At Southeastern Louisiana University, Head Men’s Basketball Coach Jim Yarbrough has led the Lions in six winning seasons. With 96 wins to date, his record is third in school history and his winning percentage of .527 is the best the school has seen. Under his leadership, the team has developed into one of Louisiana’s top Division I programs.
Since beginning as an eighth grade basketball coach 24 seasons ago, Yarbrough has taken great strides in his coaching career. He spent six highly successful years coaching at the College of Charleston, and then accepted his first head coaching job in 2000 at Valdosta State University. Yarbrough was subsequently appointed Southeastern’s head coach in June 2005.
Originally from Tampa, Florida, Yarbrough graduated from Florida State University and is married with two children.
About the Author:
A sports enthusiast and graduate of Southeastern Louisiana University, Steve Blount of Lake Charles, Louisiana, serves as the current president of the Moss Bluff Recreational Basketball League. Additionally, he coaches youth teams and runs Buddy Ball Sports, LLC. Steve Blount is the owner of Professional Retirement Consultants, LLC in Lake Charles, Louisiana.
The French were the first European settlers of Lake Charles in the 1760s. In the 1800s, a lumber boom in the area attracted a migration of settlers who were heavily influenced from the Victorian style of architecture popular at that time. Because there were no true architects in the area until the early 20th century, each house constructed in earlier decades reflects the unique characteristics of carpenter architects who freely designed as they built.
These artisans creatively combined different elements and style details from pattern books. The Architectural Historian for Louisiana, Jonathan Fricker, dubbed this as “Lake Charles Style Architecture.” About 40 blocks in downtown Lake Charles contain buildings with this architectural style, and the area is now designated as the Charpentier Historic District. Charpentier is French for “carpenter.” Since 1990, this district has been listed in the National Register of Historic Places.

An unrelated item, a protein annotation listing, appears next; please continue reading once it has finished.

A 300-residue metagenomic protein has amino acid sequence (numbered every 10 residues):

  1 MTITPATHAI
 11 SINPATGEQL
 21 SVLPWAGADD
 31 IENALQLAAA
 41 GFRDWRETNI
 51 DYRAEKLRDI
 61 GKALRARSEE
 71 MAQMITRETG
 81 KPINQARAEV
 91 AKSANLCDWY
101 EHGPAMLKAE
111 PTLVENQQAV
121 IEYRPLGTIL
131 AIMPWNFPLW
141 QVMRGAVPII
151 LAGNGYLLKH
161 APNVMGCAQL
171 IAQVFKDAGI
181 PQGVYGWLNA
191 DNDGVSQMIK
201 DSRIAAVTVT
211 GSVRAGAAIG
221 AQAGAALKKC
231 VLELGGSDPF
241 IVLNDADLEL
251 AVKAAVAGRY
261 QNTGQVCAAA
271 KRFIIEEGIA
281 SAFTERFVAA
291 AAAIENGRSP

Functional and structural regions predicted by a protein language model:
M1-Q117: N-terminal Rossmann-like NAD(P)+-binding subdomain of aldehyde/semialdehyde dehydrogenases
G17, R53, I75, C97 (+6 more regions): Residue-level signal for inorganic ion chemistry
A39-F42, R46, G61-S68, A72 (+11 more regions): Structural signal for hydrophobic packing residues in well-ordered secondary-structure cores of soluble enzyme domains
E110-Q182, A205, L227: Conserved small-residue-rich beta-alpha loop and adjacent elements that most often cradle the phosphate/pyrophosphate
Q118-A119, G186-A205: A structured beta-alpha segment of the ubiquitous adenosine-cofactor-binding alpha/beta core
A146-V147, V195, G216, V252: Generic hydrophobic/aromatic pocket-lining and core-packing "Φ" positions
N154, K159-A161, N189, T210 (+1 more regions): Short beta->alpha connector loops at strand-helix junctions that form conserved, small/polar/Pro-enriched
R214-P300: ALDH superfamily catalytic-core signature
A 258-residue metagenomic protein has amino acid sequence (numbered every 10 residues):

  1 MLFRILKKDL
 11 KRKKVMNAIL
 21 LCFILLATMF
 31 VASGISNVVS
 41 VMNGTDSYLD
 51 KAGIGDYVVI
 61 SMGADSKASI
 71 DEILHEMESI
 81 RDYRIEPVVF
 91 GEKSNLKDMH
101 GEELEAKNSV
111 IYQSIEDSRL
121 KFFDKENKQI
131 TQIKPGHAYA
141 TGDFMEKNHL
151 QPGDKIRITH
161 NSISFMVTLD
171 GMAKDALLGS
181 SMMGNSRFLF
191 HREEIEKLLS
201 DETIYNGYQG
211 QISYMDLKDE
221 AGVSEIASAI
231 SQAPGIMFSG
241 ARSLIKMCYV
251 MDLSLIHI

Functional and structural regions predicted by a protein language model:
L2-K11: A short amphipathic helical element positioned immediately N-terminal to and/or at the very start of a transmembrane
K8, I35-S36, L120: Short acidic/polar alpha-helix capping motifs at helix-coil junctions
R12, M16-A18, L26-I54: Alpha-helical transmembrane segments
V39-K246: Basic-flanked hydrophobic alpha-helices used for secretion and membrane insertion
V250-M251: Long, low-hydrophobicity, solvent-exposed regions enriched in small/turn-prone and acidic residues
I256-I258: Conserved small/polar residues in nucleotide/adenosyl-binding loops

Visitors find the Charpentier Historic District to be a lively area, with tourists eagerly studying the stunning architecture and frequenting the local restaurants and unique shops. Also located in this area are the Central School Arts and Humanities Center, with the Mardi Gras Museum, art galleries, and a theatre for the performing arts. Walking and driving tours of the Charpentier Historic District may be of interest to visitors. Although homes in this district are privately owned, some homes offer private tours. For more information about Charpentier Historic District tours, visit the website of the Lake Charles Convention and Visitors Bureau: http://www.visitlakecharles.org/
About the author: A resident of Lake Charles, Louisiana, Steve Blount owns PRC™ Professional Retirement Consultants, LLC, which offers insurance planning and financial advisory services. Active in the Lake Charles community, Mr. Blount volunteers with the Lions Club, Ducks Unlimited, the Moss Bluff Recreation Basketball League, and other civic groups.
2012 marks the 200 year anniversary since Louisiana qualified for American statehood. As the state celebrates this momentous occasion with a variety of festivals and parades, a look back at Louisiana’s 1812 beginnings provides an enormous insight into the state’s unique history and culture.
The territory was purchased in 1803 and subdivided in 1804. From 1812 it was governed by William C. C. Claiborne. The area was defined by a number of cities, all of which today are of major importance to the development of Louisiana. Most notably, New Orleans was the largest city in the South, and remains an important export destination for the Mississippi Valley. Lake Charles was not established until much later in Louisiana’s history, with a founding date of 1861. It flourished with a strong petrochemical industry in the 1900s.
Louisiana Bicentennial 2012
Along with colonial settlers, a number of Native American nations inhabited the Louisiana region in 1812 and beyond. With rapid economic development through the agriculture, finance and trade industries, Louisiana quickly established itself as a financial and trade hub, and benefited from the production of both cotton and sugar.
About the author: A highly respected financial advisor and estate planner, Steve Blount is a Lake Charles resident in Louisiana. With 25 years of experience in finance, Steve Blount is the owner of Professional Retirement Consultants, LLC, based in Lake Charles.